Relationship Between Ethanol-related Diseases And Nutritional Status In Chronically Alcoholic Men.
Published 1993 · Medicine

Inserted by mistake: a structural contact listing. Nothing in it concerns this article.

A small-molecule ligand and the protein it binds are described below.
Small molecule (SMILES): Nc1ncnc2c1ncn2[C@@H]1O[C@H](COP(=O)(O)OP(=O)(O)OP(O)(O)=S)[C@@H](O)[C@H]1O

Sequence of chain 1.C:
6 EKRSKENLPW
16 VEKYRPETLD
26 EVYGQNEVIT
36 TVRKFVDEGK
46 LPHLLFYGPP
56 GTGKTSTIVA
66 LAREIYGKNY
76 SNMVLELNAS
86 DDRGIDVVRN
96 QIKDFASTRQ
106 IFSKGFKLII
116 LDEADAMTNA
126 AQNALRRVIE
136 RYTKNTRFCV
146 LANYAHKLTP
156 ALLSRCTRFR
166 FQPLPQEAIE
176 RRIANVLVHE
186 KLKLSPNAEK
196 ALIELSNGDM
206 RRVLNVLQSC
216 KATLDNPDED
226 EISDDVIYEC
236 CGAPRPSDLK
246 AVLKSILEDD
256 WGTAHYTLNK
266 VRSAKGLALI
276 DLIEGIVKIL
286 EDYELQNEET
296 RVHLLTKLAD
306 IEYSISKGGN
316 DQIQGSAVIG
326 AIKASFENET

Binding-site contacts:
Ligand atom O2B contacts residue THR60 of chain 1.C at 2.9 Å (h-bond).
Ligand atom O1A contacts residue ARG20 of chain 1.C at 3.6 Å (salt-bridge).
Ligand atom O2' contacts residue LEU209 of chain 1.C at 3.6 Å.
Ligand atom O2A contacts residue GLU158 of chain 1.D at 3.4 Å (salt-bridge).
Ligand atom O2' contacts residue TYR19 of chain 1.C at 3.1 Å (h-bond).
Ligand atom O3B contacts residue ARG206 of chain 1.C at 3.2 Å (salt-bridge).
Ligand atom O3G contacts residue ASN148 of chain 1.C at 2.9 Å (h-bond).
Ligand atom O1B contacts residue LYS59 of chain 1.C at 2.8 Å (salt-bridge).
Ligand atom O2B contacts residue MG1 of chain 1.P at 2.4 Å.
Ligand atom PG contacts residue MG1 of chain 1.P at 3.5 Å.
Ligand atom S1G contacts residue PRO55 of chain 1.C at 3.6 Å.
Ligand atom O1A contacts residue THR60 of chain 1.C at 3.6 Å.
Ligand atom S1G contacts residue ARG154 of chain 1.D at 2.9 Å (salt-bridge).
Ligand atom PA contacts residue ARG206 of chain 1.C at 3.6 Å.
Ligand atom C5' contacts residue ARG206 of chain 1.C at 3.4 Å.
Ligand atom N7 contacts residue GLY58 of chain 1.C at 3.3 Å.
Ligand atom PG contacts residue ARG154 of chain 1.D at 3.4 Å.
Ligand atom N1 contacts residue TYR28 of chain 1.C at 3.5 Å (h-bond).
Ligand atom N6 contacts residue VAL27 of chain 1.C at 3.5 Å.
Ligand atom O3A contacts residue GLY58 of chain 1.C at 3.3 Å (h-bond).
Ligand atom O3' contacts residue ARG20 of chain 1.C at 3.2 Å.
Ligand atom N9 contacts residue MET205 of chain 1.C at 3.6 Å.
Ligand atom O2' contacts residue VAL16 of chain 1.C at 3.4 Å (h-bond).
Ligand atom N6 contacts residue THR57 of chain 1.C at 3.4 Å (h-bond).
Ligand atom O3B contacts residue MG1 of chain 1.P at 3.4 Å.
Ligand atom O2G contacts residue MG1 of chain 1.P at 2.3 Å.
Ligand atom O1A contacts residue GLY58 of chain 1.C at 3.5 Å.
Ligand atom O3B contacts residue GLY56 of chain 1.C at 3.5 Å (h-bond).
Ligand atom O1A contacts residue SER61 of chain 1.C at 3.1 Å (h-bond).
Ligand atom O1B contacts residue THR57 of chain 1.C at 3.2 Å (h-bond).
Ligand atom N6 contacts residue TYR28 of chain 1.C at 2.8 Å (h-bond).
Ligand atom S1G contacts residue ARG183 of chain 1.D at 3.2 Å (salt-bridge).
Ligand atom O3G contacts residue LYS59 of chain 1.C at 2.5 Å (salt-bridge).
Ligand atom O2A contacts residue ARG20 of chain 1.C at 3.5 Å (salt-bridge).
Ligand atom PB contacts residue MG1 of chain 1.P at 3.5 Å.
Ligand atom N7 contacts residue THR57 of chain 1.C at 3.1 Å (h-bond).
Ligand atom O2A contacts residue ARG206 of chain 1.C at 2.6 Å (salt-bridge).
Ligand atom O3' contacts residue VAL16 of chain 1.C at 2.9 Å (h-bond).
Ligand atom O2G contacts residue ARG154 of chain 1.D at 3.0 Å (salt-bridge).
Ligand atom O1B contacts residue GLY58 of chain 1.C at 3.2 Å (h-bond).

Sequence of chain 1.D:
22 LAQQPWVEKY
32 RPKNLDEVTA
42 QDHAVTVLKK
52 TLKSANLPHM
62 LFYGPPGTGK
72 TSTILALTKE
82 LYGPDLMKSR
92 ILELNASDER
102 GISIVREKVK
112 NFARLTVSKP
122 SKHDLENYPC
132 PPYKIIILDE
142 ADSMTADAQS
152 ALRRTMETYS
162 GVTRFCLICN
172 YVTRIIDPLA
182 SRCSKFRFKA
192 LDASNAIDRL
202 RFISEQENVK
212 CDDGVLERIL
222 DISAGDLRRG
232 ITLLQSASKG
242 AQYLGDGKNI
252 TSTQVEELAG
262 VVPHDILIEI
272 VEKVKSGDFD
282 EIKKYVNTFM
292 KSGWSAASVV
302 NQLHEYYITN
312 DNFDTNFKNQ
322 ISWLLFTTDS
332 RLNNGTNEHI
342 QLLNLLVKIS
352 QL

Two-hundred and fifty chronically alcoholic men (mean age, 41 +/- 11 years) entering an alcoholism treatment program were studied. Detailed clinical history, nutritional assessment and measurement of muscle strength by electronic myometer were performed in each case. In addition, hepatic ultrasonography and liver biopsy, echocardiography and radionuclide cardiac scanning, and electrophysiologica testing of peripheral nerves were performed when there was clinical evidence of liver disease, cardiomyopathy or neuropathy, respectively. Alcoholic cirrhosis was diagnosed in 20 cases, skeletal myopathy in 117, dilated cardiomyopathy in 20 and peripheral neuropathy in 41 cases. No patients with chronic myopathy or cardiomyopathy showed either clinical or laboratory evidence of malnutrition. Patients with cirrhosis showed a significantly lower lean body mass than controls (P = 0.03) and significantly lower nutritional protein levels than those alcoholics without cirrhosis. Alcoholics with peripheral neuropathy had significantly lower anthropometric parameters and nutrition protein levels than their counterparts (P < 0.001). However, in the multivariate analysis, the only independent factor for developing these complications of alcoholism was the total lifetime dose of ethanol (P < 0.001). We conclude that alcohol-related diseases are common in asymptomatic alcoholic men and these diseases appear to be due to an accumulative toxic effect of ethanol. Age and nutritional status do not seem to play a part in the development of such diseases.